“Today’s technology enables the reading of a variety of barcode formats, determines the product ID and price by weight without slowing down...
For most of its timeline, a PoS scale consisted of a balance with weights, so that the weight of the product could be determined. This was cumbersome and error-prone by today’s standards since it relied on every merchant having good weights, notes Bill Moutenot, president of CAS Corporation in East Rutherford, N.J.
“This process was improved with the development of the spring scale, which eliminated the need for weights, but was still relatively a primitive form of weighing from an accuracy standpoint,” he explains. “In either case, only the weight of the product was provided. Any price computation had to be done by hand or with a calculator.”
Technology has led to vast improvements in the accuracy of the scales, minimizing of errors, and the speed and efficiency of the PoS sale process. These technological improvements include the development of the strain gage and load cell, use of electronics and microprocessors, and in many cases electronic communication between the scale and the PoS device.
“The result is a much faster and more error-free process,” says Moutenot.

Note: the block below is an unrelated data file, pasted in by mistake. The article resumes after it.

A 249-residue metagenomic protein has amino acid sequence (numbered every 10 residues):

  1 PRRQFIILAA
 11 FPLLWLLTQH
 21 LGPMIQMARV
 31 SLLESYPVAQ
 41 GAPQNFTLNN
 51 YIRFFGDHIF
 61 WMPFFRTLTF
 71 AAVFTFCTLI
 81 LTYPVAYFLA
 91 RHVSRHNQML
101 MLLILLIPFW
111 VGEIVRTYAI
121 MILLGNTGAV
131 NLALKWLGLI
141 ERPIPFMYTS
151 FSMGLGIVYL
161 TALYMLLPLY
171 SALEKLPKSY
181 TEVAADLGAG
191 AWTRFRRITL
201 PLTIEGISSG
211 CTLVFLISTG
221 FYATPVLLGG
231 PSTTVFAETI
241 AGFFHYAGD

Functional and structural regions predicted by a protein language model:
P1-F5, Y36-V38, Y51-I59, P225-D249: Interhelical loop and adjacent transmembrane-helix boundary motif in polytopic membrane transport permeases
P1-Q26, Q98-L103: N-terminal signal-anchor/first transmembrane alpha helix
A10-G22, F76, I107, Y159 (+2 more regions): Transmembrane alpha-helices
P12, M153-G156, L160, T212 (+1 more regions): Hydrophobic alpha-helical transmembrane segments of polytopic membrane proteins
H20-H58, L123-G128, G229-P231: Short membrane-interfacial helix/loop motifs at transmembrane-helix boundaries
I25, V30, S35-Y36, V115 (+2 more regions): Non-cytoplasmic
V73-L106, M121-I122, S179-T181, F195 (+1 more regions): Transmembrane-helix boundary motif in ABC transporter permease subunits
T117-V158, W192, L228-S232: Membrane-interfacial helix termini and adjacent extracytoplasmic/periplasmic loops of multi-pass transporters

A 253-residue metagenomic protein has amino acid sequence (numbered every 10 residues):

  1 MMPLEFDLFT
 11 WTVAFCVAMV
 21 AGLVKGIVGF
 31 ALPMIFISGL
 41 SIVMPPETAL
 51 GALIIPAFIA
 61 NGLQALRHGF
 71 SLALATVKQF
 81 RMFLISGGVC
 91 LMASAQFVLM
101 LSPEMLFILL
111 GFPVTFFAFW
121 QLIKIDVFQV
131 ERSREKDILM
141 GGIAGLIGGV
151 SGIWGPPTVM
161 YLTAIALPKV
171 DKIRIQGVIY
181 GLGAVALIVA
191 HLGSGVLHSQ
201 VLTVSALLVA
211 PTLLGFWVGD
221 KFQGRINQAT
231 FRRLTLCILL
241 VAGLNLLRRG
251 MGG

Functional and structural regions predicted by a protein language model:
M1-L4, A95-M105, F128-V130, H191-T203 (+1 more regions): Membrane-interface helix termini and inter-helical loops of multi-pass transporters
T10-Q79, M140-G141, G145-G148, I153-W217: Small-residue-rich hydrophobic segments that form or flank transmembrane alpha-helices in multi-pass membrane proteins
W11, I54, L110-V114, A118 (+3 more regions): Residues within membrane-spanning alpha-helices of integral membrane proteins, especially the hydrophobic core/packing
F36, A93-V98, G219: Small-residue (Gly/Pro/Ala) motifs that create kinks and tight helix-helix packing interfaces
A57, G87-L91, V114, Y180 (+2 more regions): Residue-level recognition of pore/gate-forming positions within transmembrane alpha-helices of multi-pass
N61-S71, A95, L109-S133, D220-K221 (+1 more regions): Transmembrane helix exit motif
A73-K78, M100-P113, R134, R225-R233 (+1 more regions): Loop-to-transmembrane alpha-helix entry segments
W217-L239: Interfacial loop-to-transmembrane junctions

A wide spectrum of PoS applications
Faster and better technology has resulted in a range of PoS applications. The simplest PoS applications, according to Moutenot, are weighing of products to get a legal-for-trade weight, which is then computed into a sale price the old fashioned way—typically found in small, low-tech deli’s and farmer’s markets. A step up from this is the use of the price computing scale, which saves the operator from having to do the math.
“These scales are used in countless farm markets and roadside stands for selling vegetables, fruits, or any other product that can logically be sold by weight,” Moutenot says.
In recent years, many companies have purchased price computing scales to sell frozen yogurt, by the pound or by the ounce, and in most cases these are operators that were not using scales in their operations before.
“CAS offers PoS interface scales for use in cafeteria lines to sell salad by weight, checkstands at grocery stores to sell vegetables and meats, and even for computing weights for the purpose of shipping charges, such as at a UPS store,” Moutenot says.
“In keeping up with changing demands, a key advantage of a U.S. manufactured PoS scale over a ready-made imported scale is that we can customize the scale’s size and capacity to meet customer needs in a very timely manner,” he says.
In addition, Daly says with customers more tech-savvy than ever, many prefer to program the scales themselves to suit their needs. To solve this problem, Detecto offers a “customer ready” version of its label printing scales.
“The functionality of these versions are exactly the same as the standard, but they come with the software already configured. This satisfies the needs of customers who want a product ready-to-use instantly out of the box,” he says. “Introducing this option gives the reseller another tool to satisfy their customers while maximizing profits by reducing configuration, training, and support times.”